Vancouver - The fall of the Syrian regime can mark the dissolution of Iranian-Syrian relations, and perhaps the Shiite bloc.
Vancouver – The fall of the Syrian regime can mark the dissolution of Iranian-Syrian relations, and perhaps the Shiite bloc.
The Alawite ruling bloc in the Syrian regime is a minority within the majority Sunni population. This can come with great damage to Iran’s geopolitical sectarian agenda of the survival of the Shiite bloc extending from the Mediterranean Sea (Lebanon) all the way to the Persian Gulf through Syria and Iraq (Ambrosio 3).
Saddam Hussein’s collapse saw the country fall in the hands of the Shiite majority. It is for this reason that Iran’s top priority is to see the survival of the Assad regime, predominantly through proxy war. Iranian directives for Hezbollah’s intervention in Syria, their arming of the regime with Iranian and Russian weaponry, and rumors of the Iranian revolutionary guard’s involvement in Syria are all the means through which the Iranians want to ensure the Syrian regime’s survival. Iran sees the Al-Assad’s regime as absolutely pivotal, to the extent that a Shiite Iranian cleric Mehdi Taeb was reported stating that “losing Syria is like losing Tehran,” he also labeled Syria as the 35th province of Iran. The strong will of the Iranian regime to defend the Syrian regime is one of the many factors that have led to the transition of the initial humanitarian crisis to a sectarian proxy war.
Today, the firm stance that the Gulf Monarchies have adopted against Iran’s sectarian position, to which the Assad regime is essential came as a no surprise to the world. Hafez Al Assad, Bashar’s father- supported Iran in the Iraq-Iran war, a move that the Gulf monarchies may have interpreted as offensive. Iranian relations with the Gulf monarchies have always been tense due to historic incidents. The Iranian claim to islands off the coast of the United Arab Emirates have been a source of tension, as well as Iran’s support of the Shiite citizen majority in Bahrain, a member of the Gulf Cooperation council (Ambrosio 3). It is also reported that Iran supported the Yemeni Houti Shiite militias in their clashes with Saudi Arabian forces at the Yemeni-Saudi border. One can argue that Tehran’s stance is purely sectarian in this matter, its hypocrisy with regards to supporting the Shiite majority in Bahrain and the Shiite minority in Syria are strong indicators. Retaliation by the Gulf has always been anticipated by the Shiite bloc, and it appears as though this has been prevalent in the Syrian crisis.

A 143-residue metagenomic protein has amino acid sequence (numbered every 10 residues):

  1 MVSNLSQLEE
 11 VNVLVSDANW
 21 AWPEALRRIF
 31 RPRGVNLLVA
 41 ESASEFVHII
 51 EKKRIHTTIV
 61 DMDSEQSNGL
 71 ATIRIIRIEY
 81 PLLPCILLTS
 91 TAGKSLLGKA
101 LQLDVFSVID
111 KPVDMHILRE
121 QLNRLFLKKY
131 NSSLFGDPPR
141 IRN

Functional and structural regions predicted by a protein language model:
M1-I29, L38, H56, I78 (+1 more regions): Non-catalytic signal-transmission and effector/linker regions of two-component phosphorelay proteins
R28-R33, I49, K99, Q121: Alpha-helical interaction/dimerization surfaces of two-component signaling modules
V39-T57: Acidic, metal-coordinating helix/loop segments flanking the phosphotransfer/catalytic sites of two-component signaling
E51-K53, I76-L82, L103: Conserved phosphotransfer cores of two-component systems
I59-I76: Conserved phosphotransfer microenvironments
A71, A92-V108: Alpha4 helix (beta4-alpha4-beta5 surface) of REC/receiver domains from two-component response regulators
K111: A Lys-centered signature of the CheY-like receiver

The Sunnite bloc of Arab countries does not have aligned interests over this crisis, and this is why I choose to use the “Gulf Monarchies” description (Ambrosio 3). Many predominantly Sunni states in the Arab World have limited involvement beyond verbal, such as North Sudan, Algeria, Morocco, Tunisia, Mauritania and others. However, the Sunnite states Saudi Arabia, Qatar, Kuwait, The United Arab Emirates, Jordan and Turkey are deeply involved in financing Military proxies in Syria (Orlov). This financing through private donors that set up charities across social media, contribute to the armament and training of these Sunni military proxies.
It is reported that many Gulf businessmen were spotted in villages in Turkey nearby to the Syrian border in efforts to donate to charities set up by Sunni proxy militias. It was also reported that venues in Jordanian cities were set up where one is able to recruit Syrian individuals to join proxy fractions. A notable Kuwaiti-sponsored organization named Al-Ummah with 14 offices in different Arab countries set up fundraising events to finance proxy factions in the Syrian crisis. The Kuwaiti founder of the movement sees his interests aligned with Al Qaeda when he described terrorist Osama Bin Laden as a “Lion of Islam”.
A recent leaked conversation between Senior Turkish Officials including the prime minister saw them discuss staging a coup that would appear as though Turkey’s sovereignty was violated by the Syrian Army, in order for Turkey to retaliate with a full-on invasion (“I’ll send 4 men from Syria, if that’s what it takes. I’ll make up a cause of war by ordering a missile attack on Turkey; we can also prepare an attack on Suleiman Shah Tomb if necessary“). Within the conversation, Yasar Guler a core general of the Turkish Army stated “Qatar is looking for ammo to buy in cash. Ready cash. So, why don’t they just get it done? It’s at Mr. Minister’s command”. In conclusion, the Sunnite bloc sees the Syrian crisis as an unsurpassable opportunity to combat Iranian Shiite influence in the region. There can be many repercussions to follow however, the Syrian crisis is expected to spill over to the region, most notably Lebanon, a country plagued with sectarian tensions.